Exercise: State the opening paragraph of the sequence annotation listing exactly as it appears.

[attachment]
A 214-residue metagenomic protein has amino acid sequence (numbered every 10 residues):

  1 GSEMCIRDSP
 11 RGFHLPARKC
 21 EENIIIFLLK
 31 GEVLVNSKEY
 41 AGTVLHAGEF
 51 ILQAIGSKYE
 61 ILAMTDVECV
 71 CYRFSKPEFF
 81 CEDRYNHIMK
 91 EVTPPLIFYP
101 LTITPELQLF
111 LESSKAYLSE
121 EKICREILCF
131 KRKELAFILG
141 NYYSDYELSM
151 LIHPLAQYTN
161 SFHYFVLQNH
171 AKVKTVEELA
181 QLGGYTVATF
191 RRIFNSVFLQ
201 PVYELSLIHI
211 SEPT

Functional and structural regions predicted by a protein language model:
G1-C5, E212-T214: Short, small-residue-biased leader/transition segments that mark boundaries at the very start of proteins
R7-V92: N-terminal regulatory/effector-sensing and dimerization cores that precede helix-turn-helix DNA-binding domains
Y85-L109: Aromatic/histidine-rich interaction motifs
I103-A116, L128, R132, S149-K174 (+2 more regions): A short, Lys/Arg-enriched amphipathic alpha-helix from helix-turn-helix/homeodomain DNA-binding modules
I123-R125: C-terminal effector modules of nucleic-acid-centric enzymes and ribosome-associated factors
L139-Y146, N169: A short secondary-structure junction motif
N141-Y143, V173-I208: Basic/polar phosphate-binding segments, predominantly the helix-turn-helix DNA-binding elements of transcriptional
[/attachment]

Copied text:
A 214-residue metagenomic protein has amino acid sequence (numbered every 10 residues):